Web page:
This circuit comes from the Progressive Communications Receiver that is in most of the recent ARRL Handbooks and the article "A Progressive Communications Receiver", by Wes Hayward and John Lawson, QST, November 1981, Page 11.
C4 and C5 are adjusted in value so that C6, of almost any value, can be used in this VFO. The formula for calculating the proper values is on page 21 in the November 1981 of QST. Working without the formula, C4 in series with C6 will effectively lower C6's value and shorten its range. The parallel capacitor C5 will also shorten the range of C6, and lower the low end frequency of the VFO. Use C3 to make major changes in the frequency of the VFO. The values for this receiver are the following:
L1 - 20 Turns, Tap - 5 Turns from ground end
Trim - 8 pf
C3 - 56 pf
C4 - 47 pf
C5 - 220 pf
C6 - 365 pf
The values given above are for a VFO that will work with the 3.457 MHz crystal filter: 40 meters - 10.547 MHz and up, 20 meters - 10.453MHz and up.
Crystal Filter Bandwidth for the formula to determine the proper VFO frequency with a given crystal filter frequency.
This VFO is probably the most stable FET circuit out there, but I have found that the active device you use can make a big difference in the stability of the VFO. With the mosfet (Gates 1 & 2 tied together), the
VFO drifted considerably on warm up and was very sensitive to temperature variations. When a 2N5486 was used, there was very little warm-up drift and stability during minor temperature variations was acceptable.
The output is fed through a 10 pf capacitor to the input of a mosfet RF amplifier.
This circuit can be used at frequencies between 2.5 to 10 MHz.
VFO's With the NE602
A stable VFO is one of those homebrew projects that always seems to give the most trouble. It's my opinion that the NE602 may have been overlooked as one of the most stable VFO oscillators around. In the Signetics application note "Applying the Oscillator of the NE602 in Low Power Mixer Applications", the NE602 is described as a chip with three subsystems, a Gilbert cell mixer, a buffered emitter follower oscillator, and RF current and voltage regulation.
Please note the third system - "RF Current and Voltage Regulation". The bias is temperature compensated for RF and current variations.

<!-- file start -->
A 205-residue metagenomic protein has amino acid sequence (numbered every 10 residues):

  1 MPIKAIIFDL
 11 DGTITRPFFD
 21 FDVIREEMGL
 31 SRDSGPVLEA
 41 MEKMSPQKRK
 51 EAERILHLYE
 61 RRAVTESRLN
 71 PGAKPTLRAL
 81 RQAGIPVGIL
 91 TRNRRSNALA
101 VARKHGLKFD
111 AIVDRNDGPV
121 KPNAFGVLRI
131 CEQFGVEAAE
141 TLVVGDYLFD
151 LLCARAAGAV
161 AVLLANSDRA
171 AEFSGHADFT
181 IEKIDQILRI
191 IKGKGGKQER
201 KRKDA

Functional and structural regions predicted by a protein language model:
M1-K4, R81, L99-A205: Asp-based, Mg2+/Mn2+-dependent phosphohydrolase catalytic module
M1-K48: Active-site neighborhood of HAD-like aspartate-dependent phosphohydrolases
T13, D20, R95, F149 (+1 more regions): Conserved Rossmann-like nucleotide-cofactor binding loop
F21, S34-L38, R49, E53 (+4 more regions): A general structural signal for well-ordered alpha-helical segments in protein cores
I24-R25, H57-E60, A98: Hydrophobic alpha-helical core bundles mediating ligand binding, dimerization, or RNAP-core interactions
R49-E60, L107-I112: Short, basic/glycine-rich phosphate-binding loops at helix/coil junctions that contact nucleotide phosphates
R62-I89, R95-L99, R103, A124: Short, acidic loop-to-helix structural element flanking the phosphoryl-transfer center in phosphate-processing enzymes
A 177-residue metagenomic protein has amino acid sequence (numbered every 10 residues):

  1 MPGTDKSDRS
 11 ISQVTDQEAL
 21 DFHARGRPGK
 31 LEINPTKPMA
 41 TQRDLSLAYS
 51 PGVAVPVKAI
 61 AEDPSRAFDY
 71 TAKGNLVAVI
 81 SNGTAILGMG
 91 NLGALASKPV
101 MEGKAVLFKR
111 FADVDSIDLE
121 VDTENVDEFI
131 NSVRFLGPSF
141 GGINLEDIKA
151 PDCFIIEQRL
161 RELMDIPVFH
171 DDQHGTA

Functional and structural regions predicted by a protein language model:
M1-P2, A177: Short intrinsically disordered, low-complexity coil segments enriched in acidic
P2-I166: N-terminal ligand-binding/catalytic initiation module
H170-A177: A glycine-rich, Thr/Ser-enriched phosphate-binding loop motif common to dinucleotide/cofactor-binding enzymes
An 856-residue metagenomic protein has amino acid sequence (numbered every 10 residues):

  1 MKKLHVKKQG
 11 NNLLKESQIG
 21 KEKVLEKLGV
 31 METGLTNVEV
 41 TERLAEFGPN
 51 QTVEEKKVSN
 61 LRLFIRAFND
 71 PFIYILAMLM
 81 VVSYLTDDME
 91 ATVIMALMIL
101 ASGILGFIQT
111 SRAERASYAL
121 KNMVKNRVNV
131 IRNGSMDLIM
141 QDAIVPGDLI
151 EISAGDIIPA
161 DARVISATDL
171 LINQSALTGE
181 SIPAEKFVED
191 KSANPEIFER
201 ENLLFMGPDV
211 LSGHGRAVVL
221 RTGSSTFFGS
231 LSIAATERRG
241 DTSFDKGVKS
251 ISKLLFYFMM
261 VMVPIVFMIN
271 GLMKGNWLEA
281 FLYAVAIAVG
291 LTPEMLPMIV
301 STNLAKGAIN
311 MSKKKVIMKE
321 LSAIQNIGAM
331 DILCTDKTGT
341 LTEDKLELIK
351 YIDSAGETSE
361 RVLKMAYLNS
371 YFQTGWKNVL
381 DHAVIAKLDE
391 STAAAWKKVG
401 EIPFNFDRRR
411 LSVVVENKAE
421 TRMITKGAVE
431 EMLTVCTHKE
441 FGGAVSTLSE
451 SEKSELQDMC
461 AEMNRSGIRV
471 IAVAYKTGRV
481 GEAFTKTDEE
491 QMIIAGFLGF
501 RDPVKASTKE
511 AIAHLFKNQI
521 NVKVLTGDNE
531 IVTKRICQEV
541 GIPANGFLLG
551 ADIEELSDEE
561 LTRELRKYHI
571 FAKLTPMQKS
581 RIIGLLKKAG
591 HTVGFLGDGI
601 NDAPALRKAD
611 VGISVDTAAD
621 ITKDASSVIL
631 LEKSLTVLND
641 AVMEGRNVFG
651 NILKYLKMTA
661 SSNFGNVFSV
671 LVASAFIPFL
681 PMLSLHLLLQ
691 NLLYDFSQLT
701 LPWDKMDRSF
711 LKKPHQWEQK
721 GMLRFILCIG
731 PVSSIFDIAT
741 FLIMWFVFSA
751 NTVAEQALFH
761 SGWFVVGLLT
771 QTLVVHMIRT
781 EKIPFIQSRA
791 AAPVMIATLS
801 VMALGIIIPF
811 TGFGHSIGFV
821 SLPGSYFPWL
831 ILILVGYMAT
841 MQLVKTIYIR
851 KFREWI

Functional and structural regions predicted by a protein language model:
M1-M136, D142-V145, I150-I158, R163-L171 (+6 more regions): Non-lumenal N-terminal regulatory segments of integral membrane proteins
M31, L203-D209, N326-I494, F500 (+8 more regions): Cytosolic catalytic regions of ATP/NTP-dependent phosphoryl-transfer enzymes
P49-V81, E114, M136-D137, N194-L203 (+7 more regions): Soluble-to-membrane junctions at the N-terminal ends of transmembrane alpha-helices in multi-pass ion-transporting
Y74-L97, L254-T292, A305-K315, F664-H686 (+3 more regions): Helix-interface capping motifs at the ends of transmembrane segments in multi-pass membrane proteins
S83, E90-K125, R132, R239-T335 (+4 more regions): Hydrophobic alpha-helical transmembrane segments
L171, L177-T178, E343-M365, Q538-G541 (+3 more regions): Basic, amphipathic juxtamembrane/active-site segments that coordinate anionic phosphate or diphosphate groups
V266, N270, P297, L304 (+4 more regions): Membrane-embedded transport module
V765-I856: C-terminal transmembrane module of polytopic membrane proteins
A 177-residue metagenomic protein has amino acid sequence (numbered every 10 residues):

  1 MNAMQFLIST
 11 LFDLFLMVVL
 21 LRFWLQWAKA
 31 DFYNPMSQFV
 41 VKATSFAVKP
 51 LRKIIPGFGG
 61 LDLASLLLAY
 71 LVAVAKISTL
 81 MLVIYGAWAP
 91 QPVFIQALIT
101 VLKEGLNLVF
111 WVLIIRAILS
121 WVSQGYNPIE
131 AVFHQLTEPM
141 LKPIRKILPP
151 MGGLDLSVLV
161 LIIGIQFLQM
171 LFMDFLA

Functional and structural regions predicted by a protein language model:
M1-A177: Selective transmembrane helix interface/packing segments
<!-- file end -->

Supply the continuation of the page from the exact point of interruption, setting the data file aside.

I have found the NE602 oscillator to be rock solid from the instant it is turned on. The vfo circuit is very easy to design for any frequency (see NE602 Front End) and uses fewer parts than the FET VFO.
The downside is that the NE602 is more expensive than a single FET, and is more susceptible to frequencies floating on the 12 Volt line, which requires careful bypassing and maybe some shielding. Using a 7805 voltage regulator does a great job of isolating the NE602 from the 12 Volt line.
The combination of a 7805 voltage regulator and the NE602 makes a very stable VFO with a minimum of effort. The extra $5 is worth the expense.
The NE602 VFO can be substituted for the FET VFO with no other circuit changes. The two RF amplifiers are more than adequate to bring the signal level to the 5 to 6 volts Peak-to-Peak that the Single Balanced Mosfet Mixer requires.
To use the NE602 as an oscillator only , I quote from the article "NE602 Primer", by Joseph J. Carr, Elector Electronics USA, January 1992, Page 25 (picture is Fig. 10 on page 25):
"The NE602 is usually thought to be a receiver or frequency convertor, but it can also be used as an oscillator or signal generator. Normally, the LO signal and the RF signal are suppressed in the output. Figure 10 shows a generic circuit that will
allow the LO signal to appear at the output (no RF or IF signal appears). In this circuit, one RF input (pin 2) is bypassed to ground for RF, while the other input (pin 1) is grounded for d.c. through a 10k resistance."
The Ultimate VFO
Check out the article "A Drift-Free VFO", by Jacob Makhinson, QST, December 1996, Page 32. Subtitled "Build this clean, quiet, stable VFO", his design claims very low phase noise and fits in with receivers that are low noise and have high dynamic range. I would imagine a normal VFO would work with his frequency stability circuit if you don't need absolute silence, and old CD's would work great for his opto-interupter. The circuit is inexpensive to build. I haven't built one yet so can't make any comments at this time.